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That is the beginning of the last sentence spoken to me by a pubgoer in Dublin recently, on the eve of a greatly anticipated visit by the English rugby team to play Ireland’s. The last half of the sentence was: “…they had tanks.” I have to say that it wasn’t spoken in malice, but more in a proud history lesson kind of way. The speaker was perfectly clear with his words, even after three or four Guinnesses.
You see, my family was just winding up a week in Ireland’s capital over the public school winter break. Truth be told, we would’ve preferred a warmer clime, but the Caribbean sold out back in October and we hadn’t planned ahead. I found cheap airfares to Dublin and we said why not. My wife had been and loves the country and the people, and from all I read, it seemed like a fine walking city, even if we had to carry umbrellas at all times. The weather forecast said it would at least be warmer than the frigid snap here. From the taxi ride in from the airport, conversation turned to the impending arrival by the British. Our cab driver pointed towards the new Croke Park Stadium on the way in and explained what was happening in a fortnight. Having seen the movie Michael Collins, I knew about the English killing of a dozen Irishmen that dark day back in 1920 at the old stadium on the same spot, but it seems like a long time ago. I think it’s fair to say that the Irish hold their grudges, but then they have spent almost their entire history fending off invaders. (As for how well we Americans deal with that, we all know about the prejudice shown to anyone even remotely looking mid-Eastern after 9/11.)
The athletic field is a tangible and physical stage for settling old scores by way of a new one. As Franklin Foer points out in his brilliant book, How Soccer Explains the World, that sport is full of historical conflict, from Franco’s old Real Madrid team vs. the rebel Barcelona to Scotland’s Catholic Celtic vs. Protestant Rangers, we are doomed to repeat history on patches of green sod. Hell, look to the most provincial football rivalries of Texas v. Oklahoma or Georgia v. Florida, or basketball’s Duke v. NC. On some level, it’s just good fun; on others, it rends families apart. I grew up in rural Long Island, NY, where we sometimes hated the next town over. Why?! Is it just in our genetic makeup that we need others to define our goodness, heroism, manliness? Because it does come down to boys, yes? Men in boys games, in shorts or helmets, with muddy cleats and festooned in symbolic colors, beating the other side senseless.
Now let me confess that I buy into some of this competitive verve, up to a point, and I have actually spent much of my adult life purging myself of these tendencies. I have enough on my mood plate without letting the outcome of a Giants or Mets game darken my day. I have pulled back, unaligning myself, looking for just good play and sportsmanship. Silly me.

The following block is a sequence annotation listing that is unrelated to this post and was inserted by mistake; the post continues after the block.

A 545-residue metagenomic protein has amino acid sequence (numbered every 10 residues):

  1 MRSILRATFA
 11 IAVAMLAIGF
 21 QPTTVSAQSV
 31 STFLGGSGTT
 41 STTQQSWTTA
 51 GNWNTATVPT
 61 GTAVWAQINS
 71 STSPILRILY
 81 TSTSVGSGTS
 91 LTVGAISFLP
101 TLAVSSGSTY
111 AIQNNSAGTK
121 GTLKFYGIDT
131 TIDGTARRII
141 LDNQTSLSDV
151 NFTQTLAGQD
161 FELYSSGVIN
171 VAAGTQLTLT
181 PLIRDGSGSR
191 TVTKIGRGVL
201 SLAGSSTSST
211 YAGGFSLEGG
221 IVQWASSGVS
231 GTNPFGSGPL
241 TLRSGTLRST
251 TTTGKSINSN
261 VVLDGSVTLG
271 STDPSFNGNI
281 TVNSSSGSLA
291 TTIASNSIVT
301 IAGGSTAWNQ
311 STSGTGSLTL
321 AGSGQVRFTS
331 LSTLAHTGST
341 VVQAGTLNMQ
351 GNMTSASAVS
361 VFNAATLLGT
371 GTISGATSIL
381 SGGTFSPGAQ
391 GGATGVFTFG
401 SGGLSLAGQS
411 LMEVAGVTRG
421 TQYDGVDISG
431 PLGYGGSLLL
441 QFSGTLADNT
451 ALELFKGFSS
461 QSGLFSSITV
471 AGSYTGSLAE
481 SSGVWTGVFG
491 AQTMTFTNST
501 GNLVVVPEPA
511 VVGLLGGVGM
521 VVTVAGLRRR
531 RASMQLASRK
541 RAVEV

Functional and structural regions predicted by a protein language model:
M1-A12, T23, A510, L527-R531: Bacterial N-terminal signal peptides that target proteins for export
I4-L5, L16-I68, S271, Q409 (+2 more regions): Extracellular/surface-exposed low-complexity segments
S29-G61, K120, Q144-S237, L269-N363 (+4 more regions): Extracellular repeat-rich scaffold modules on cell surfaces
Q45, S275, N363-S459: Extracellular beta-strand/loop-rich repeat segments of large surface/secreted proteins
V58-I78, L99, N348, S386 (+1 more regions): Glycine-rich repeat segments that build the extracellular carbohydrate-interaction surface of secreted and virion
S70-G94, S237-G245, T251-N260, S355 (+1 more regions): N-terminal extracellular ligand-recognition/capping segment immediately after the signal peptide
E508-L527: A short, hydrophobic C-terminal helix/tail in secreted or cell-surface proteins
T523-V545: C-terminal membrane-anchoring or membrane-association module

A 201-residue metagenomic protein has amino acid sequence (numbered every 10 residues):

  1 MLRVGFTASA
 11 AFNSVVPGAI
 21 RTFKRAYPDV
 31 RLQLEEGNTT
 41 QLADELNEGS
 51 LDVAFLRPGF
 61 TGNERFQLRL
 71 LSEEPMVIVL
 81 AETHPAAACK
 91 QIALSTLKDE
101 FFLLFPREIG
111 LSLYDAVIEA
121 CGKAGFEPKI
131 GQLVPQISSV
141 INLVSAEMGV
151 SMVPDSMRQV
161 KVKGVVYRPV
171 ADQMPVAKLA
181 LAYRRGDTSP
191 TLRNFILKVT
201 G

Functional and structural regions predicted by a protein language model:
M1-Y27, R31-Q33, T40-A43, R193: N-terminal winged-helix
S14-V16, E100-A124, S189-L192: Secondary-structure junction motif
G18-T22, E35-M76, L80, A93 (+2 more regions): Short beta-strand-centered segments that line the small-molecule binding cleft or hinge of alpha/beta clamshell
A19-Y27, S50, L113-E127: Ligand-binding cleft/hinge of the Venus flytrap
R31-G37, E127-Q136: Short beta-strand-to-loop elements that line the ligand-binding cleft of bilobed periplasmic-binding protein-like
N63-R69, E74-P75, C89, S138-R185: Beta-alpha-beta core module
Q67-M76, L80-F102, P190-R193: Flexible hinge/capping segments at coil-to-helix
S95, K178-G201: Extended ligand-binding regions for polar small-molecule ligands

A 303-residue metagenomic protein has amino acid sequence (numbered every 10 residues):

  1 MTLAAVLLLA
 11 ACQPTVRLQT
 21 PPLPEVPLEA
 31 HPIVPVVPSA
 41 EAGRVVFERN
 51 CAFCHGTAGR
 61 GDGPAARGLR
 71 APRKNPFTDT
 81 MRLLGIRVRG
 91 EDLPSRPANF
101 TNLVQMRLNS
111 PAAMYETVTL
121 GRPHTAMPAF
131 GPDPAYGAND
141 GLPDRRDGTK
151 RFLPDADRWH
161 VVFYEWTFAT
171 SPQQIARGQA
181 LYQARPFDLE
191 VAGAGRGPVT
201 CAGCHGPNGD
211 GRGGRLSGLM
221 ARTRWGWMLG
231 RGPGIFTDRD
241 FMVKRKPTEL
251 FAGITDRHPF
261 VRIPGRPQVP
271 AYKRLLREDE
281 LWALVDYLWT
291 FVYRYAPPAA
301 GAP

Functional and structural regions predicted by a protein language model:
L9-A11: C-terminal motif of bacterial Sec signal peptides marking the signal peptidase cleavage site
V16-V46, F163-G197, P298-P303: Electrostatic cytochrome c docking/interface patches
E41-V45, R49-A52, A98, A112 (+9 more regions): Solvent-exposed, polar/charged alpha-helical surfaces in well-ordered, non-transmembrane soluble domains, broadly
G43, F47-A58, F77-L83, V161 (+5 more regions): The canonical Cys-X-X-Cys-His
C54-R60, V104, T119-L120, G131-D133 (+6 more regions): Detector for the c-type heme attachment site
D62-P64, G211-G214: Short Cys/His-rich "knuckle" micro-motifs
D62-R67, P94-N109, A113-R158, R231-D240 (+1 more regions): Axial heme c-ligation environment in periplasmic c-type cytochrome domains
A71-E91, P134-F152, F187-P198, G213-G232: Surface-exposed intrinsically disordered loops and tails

Back to Dublin. What a wonderful city, with almost no high rises, an unexpected sun hitting the street most days, and a variety of food that pleased us greatly. Does Irish milk really make that cappuccino sweeter and foamier? Also the butter on my toast as I read the paper each morning, every single day full of more editorials on the meaning of the English rugby team visit. It really all came down as to whether Ireland was mature enough – the op-ed’s word, not mine – to let “God Save the Queen” be played on that sullied soil or not. Most op-ed voices said yes; the mooks said it was a disgrace. The kind of mooks that inhabit pubs. Hence my concern that last night of our visit.
But I was wrong. My host, author Declan Hughes, and I were actually watching the UEFA soccer matches after some wine (for me; sorry) and local non-Guinness brew for him. My wife and daughter had retired for the eve and we stayed on to watch Celtic v. Milan, a wonderful game. The bar crowd was pro-Celtic, it being the Catholic team (not being judgmental, just factual), as well as anti-Manchester United, the Yankees of English soccer, who were playing Bayern Munich on the other big screen.
The generous people I had met all week offset some of the sadness I saw in the graffiti at the subway stations and the news of an increasing crime rate. The Irish are so clearly proud to be part of the European Union, proud to be enjoying an economic boom, proud to be part of a modern world while still holding on to their traditions, and maybe a few grudges. (The cabbie said the most profound thing I heard all week: As countries join the EU, there is a desire to strengthen or revive one’s own unique cultures and heritage. In Ireland that includes great participation in all the old Gaelic sports as well as continuing to teach the old language in schools.)
How did the game go? The Irish trounced the English, 43-13. I actually wish I was still there now, joining in the revelry of a small but strong country enjoying a symbolic defeat of its former master. It means nothing, and everything.